Vasectomy Not Linked to Higher Risk of Prostate Cancer in Large Study

Vasectomy Not Linked to Higher Risk of Prostate Cancer in Large Study

Vasectomy is not associated with either an increased risk of prostate cancer or of dying of such cancer, according to the results of a large prospective study published in the Journal of Clinical Oncology.

The study, “Vasectomy and Prostate Cancer Incidence and Mortality in a Large US Cohort,” was conducted by Eric Jacobs, PhD, and his colleagues from the American Cancer Society, based in Atlanta.

Vasectomy is a common surgical procedure for men wanting to be sterilized, a permanent and highly effective method of birth control. A number of studies have addressed whether this procedure increases the risk of prostate cancer, but results were often mixed. Among the six published studies, three reported a positive association between vasectomy and prostate cancer risk, while the other three did not.

Then, in 2014, the largest study to date linked this procedure to a modestly higher risk of prostate cancer (10%), especially high-grade and lethal prostate cancer, kindling the debate.

“Although a previous study suggested an association, our results show no connection between vasectomies and overall risk for prostate cancer, or of dying of prostate cancer, and should provide some reassurance to men considering vasectomy,” said Jacobs, in a news release. “Men concerned about developing a fatal prostate cancer should focus on maintaining a healthy weight and, if they smoke, quitting smoking. Both obesity and smoking having consistently been linked with high risk for fatal prostate cancer, as well as with risk for many other diseases.”

To understand whether vasectomy contributed to prostate cancer development or mortality, the researchers examined data from two groups: 363,726 men from the Cancer Prevention Study II (CPS-II), of whom 7,451 died from prostate cancer during the follow-up period of the study, and a subgroup from this study, with 66,542 men who entered the CPS-II Nutrition study, and of whom 9,133 were diagnosed with prostate cancer during follow-up.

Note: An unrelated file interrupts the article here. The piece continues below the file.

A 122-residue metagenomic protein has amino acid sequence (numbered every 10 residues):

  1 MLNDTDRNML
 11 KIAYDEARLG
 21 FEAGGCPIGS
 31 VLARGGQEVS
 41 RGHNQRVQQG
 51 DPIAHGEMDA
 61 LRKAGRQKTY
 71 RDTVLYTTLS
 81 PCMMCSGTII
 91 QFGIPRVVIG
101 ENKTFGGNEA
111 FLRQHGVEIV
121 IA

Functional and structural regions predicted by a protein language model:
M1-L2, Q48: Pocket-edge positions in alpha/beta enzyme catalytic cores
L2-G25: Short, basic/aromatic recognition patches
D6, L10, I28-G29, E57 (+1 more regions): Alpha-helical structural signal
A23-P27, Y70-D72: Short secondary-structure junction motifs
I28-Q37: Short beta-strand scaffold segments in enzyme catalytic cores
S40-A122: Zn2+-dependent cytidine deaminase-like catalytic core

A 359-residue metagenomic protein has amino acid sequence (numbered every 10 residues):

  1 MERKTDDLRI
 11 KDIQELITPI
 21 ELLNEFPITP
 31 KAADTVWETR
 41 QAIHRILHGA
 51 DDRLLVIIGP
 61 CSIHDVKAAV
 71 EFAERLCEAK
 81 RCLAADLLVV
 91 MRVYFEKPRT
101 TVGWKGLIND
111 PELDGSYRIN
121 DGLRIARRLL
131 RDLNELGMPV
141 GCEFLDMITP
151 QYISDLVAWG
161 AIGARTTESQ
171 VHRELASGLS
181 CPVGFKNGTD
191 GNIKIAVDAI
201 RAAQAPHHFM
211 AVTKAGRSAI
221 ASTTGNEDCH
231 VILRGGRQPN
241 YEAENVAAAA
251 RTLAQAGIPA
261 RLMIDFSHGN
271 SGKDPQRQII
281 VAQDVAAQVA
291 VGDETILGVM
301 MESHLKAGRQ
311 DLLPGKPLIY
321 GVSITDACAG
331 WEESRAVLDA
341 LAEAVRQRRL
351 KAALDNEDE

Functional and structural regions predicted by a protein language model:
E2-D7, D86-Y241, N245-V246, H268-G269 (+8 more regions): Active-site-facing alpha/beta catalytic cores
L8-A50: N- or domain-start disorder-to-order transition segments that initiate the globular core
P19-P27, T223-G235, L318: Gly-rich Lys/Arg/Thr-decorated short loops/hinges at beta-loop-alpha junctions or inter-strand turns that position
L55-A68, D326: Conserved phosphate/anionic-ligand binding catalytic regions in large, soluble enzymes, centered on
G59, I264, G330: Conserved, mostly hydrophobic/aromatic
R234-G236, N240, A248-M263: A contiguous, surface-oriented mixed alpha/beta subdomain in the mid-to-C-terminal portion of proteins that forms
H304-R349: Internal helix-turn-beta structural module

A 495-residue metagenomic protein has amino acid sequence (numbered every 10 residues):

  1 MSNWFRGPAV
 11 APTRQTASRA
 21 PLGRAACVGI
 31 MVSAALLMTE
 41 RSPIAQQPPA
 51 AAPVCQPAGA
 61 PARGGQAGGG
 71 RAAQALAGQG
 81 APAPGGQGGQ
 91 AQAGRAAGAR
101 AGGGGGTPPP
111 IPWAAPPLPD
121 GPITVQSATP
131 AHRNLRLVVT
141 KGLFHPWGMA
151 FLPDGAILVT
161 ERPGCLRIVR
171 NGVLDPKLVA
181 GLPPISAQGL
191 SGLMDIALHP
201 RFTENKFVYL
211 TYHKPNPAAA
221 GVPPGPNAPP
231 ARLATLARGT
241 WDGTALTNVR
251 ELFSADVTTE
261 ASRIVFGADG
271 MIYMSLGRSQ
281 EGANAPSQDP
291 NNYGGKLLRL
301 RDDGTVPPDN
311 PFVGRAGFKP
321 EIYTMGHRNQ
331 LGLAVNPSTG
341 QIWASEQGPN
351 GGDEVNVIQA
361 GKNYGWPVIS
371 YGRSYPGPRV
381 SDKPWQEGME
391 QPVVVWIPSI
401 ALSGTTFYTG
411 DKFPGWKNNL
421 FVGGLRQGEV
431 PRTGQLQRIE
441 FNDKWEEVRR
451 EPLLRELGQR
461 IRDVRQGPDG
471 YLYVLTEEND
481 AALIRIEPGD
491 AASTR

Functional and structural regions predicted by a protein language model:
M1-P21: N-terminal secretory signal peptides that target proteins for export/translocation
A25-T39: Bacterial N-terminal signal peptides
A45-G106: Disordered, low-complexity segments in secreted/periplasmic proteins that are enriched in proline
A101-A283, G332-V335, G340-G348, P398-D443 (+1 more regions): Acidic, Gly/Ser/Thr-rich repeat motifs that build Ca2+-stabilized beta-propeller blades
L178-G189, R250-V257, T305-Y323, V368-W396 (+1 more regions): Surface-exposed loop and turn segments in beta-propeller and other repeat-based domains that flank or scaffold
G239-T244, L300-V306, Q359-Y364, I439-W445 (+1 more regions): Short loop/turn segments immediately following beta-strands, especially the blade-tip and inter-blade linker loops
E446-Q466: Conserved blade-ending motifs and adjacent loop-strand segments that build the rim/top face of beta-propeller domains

A total of 42,015 men from the first study and 10,589 men from the second study had undergone a vasectomy. The researchers noticed that these men had more education and were less likely to smoke or be obese.

Results showed that vasectomy was not associated with increased risk of prostate cancer development or mortality, regardless of the length of time that passed since the surgery. In fact, vasectomy was even associated with a lower risk for prostate cancer mortality in the CPS-II Nutrition cohort.

The main limitation of this study is the fact that the report on the vasectomy status of the patients was made by their wives, which can introduce some bias in the conclusions of the study. But the team said it is confident that their results support that vasectomy is unlikely to be a determinant factor in the development of prostate cancer.

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